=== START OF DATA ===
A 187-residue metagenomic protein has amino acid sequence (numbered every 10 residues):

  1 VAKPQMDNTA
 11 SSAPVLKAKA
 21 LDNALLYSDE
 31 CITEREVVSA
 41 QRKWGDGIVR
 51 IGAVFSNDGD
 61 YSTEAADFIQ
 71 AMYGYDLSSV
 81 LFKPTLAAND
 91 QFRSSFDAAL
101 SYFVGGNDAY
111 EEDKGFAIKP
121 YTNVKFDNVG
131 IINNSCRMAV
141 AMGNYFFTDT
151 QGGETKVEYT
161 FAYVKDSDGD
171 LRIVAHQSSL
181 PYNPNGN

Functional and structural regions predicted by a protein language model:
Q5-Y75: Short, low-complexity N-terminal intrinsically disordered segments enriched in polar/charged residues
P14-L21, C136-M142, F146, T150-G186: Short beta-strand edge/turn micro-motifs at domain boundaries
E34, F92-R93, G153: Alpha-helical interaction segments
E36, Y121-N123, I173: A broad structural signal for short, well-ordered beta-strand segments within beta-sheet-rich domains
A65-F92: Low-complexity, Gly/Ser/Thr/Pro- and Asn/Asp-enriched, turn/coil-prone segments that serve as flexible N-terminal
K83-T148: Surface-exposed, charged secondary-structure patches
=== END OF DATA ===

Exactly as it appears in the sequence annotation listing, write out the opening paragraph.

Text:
A 187-residue metagenomic protein has amino acid sequence (numbered every 10 residues):